Wrestling with questions at the edge of science methods
Recently, Professor Juan Manuel García-Ruiz published a delightful, well written essay  on the mysteries of what catalysed thinking, symbolism and consciousness. Surely a very important topic. But how to approach it? He does so by posing this question in the context of pre-evolution, and then evolution, of hominids admiring the straightness of crystal edges of the abundant quartz. In reading his essay I subsequently communicated with him by email, following my complimentary preamble above:
JRH: JuanMa, quartz is the second most abundant crystal on Earth behind feldspar (see https://en.m.wikipedia.org/wiki/Quartz and https://en.m.wikipedia.org/wiki/Feldspar). So I am wondering why the second most abundant crystal would have such an influence, rather than feldspar.
JM: Thank you very much for your interest and comments. Certainly, feldspar is more abundant than quartz, but it rarely appears as isolated single crystals as quartz does. Feldspar is a rock-forming mineral that in most cases appears as micro or macro (pheno)crystals with other minerals. Therefore, it is difficult to observe them as three-dimensional isolated objects. However, quartz appears in many outcrops as single crystals in sedimentary environments (Spanish jacinto, or the New York "diamonds") but also in igneous rocks as large crystals in geodes and druses.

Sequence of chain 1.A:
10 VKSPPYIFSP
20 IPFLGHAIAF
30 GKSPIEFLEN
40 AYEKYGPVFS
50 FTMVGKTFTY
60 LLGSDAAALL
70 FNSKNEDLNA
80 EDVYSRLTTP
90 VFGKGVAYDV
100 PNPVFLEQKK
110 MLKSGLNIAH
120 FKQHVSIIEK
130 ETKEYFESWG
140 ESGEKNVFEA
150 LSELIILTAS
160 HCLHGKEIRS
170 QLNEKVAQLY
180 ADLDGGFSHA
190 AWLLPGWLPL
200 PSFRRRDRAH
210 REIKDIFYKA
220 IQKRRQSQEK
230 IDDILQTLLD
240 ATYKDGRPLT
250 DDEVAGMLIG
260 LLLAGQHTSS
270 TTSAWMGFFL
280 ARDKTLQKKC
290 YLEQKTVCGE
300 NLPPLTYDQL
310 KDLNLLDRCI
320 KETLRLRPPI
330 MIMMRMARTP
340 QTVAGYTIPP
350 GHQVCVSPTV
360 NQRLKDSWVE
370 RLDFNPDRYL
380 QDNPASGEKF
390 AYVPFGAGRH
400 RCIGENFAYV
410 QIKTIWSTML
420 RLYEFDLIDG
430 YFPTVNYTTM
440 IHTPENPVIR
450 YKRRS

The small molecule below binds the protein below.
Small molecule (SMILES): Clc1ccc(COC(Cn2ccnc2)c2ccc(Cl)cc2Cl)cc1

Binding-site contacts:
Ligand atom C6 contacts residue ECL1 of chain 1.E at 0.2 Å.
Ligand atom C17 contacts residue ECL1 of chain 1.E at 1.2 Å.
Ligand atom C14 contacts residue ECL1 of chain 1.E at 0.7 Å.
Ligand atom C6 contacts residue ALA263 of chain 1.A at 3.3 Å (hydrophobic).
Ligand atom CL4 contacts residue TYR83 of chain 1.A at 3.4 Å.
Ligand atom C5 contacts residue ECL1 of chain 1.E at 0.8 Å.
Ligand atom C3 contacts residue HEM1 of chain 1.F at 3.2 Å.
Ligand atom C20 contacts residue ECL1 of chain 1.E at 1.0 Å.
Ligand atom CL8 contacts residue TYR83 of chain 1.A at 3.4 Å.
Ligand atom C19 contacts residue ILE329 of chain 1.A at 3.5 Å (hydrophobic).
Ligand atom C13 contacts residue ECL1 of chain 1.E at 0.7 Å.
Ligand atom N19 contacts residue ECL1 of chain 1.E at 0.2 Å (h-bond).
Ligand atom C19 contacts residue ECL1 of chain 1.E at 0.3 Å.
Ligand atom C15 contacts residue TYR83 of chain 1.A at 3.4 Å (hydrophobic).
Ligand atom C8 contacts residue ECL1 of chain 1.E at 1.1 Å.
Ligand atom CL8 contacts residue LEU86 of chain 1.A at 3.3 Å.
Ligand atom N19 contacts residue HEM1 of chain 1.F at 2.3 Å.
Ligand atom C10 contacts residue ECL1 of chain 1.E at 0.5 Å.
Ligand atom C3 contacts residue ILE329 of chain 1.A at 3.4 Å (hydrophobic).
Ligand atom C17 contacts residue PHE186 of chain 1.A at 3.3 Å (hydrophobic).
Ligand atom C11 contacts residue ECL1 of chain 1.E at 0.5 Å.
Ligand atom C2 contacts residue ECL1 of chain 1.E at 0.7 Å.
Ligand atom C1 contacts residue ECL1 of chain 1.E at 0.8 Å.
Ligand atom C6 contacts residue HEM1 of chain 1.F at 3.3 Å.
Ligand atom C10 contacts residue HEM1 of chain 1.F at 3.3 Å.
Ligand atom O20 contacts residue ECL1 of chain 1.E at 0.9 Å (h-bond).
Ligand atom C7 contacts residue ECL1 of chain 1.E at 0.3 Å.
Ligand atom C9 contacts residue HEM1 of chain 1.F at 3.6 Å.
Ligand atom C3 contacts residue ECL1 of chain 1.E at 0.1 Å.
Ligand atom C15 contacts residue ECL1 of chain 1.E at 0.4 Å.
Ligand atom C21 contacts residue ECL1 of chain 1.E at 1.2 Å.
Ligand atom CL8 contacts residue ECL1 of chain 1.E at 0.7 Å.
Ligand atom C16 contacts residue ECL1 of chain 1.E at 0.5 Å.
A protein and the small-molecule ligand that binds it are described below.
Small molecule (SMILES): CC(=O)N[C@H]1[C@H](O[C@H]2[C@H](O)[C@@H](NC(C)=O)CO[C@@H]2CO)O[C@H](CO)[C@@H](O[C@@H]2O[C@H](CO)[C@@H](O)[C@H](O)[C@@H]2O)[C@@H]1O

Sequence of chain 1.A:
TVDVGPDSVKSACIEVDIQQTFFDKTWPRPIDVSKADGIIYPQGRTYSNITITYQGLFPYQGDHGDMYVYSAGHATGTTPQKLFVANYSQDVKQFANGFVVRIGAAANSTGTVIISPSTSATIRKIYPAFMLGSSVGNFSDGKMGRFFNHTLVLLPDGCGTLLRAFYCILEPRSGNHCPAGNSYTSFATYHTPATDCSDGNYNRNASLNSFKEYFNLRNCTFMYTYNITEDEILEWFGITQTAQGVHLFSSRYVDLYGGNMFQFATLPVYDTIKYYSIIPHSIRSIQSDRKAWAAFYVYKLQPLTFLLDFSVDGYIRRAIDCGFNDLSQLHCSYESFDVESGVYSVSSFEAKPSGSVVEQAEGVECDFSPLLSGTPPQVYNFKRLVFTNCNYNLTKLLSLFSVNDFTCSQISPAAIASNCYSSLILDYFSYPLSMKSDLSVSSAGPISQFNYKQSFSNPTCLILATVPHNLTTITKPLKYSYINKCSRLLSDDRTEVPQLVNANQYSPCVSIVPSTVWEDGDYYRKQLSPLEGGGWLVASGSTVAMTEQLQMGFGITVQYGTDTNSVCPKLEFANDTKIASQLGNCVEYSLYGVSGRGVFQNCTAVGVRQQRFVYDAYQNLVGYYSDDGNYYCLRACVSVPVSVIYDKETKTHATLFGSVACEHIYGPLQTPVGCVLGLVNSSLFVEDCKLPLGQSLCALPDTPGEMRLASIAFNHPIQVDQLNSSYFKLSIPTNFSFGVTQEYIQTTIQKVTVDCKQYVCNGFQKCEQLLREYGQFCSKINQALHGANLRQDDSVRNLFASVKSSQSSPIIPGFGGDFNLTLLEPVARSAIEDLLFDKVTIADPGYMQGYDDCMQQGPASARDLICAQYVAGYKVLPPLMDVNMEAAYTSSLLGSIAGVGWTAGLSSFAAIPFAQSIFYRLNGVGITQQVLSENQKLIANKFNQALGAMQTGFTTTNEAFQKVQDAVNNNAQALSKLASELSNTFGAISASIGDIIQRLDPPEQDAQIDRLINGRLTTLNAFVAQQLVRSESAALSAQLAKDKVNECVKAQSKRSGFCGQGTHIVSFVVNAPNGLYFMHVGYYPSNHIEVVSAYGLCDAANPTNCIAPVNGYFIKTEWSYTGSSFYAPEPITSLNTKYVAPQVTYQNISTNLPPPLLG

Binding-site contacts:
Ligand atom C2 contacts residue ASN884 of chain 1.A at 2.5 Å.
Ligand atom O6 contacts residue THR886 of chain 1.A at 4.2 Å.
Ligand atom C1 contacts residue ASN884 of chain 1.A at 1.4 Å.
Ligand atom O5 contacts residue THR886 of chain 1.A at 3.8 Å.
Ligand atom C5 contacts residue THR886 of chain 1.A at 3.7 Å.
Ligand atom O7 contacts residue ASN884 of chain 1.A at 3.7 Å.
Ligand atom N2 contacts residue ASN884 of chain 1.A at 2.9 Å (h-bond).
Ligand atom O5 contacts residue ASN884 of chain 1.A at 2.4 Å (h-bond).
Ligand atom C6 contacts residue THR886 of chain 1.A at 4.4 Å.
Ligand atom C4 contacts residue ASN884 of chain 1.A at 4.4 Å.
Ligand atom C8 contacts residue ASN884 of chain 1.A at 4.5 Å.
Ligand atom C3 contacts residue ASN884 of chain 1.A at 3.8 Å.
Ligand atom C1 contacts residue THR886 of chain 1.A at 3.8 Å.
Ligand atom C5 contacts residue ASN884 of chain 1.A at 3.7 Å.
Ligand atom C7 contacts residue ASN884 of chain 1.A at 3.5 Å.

JRH: Also might calcite and its delightful double refraction optical effect (https://en.m.wikipedia.org/wiki/Birefringence) allow a further elaboration of the theory?
JM: Calcite is a very singular case. Calcite crystals are not described in the oldest lapidarium and curiously the phenomenon of double diffraction was unknown until the XVI or XVII century. There is no proof, for example, of the use of calcite by the Vikings.
JRH: Finally, Just to mention also that I recall your delightful lecture on this whole topic at an American Crystallographic Association conference.
So, I commend this thought-provoking essay to you, the reader.
JuanMa’s Substantia article makes some interesting observations relating how ancient hominids viewed the world around them and how the discovery of quartz crystals in particular may have been the cause of advances in thinking. He points out that the world of these early humans was one in which everything visible around them was dominated by curves and irregularities. But the quartz crystal was probably the only object that they saw that had straight edges. JuanMa mentions that unmodified crystals of quartz have been found to be associated with ancient hominid sites, suggesting that these people collected the crystals for their aesthetic value rather than for utilitarian purposes. Here he points to an analogy with the famous film "2001: A Space Odyssey" in which a mysterious black perfect slab is discovered planted on earth, presumably by an alien civilisation, and this sparks off the imagination of the primitive creatures that discovered it. JuanMa explains that the black slab was actually intended to be a crystal but that it was coloured black for filming purposes. So, an interesting question arises: suppose that crystals were not discovered by ancient hominids: would this have stalled intellectual development?
 J.M. García Ruiz (2018). https://doi.org/10.13128/Substantia-57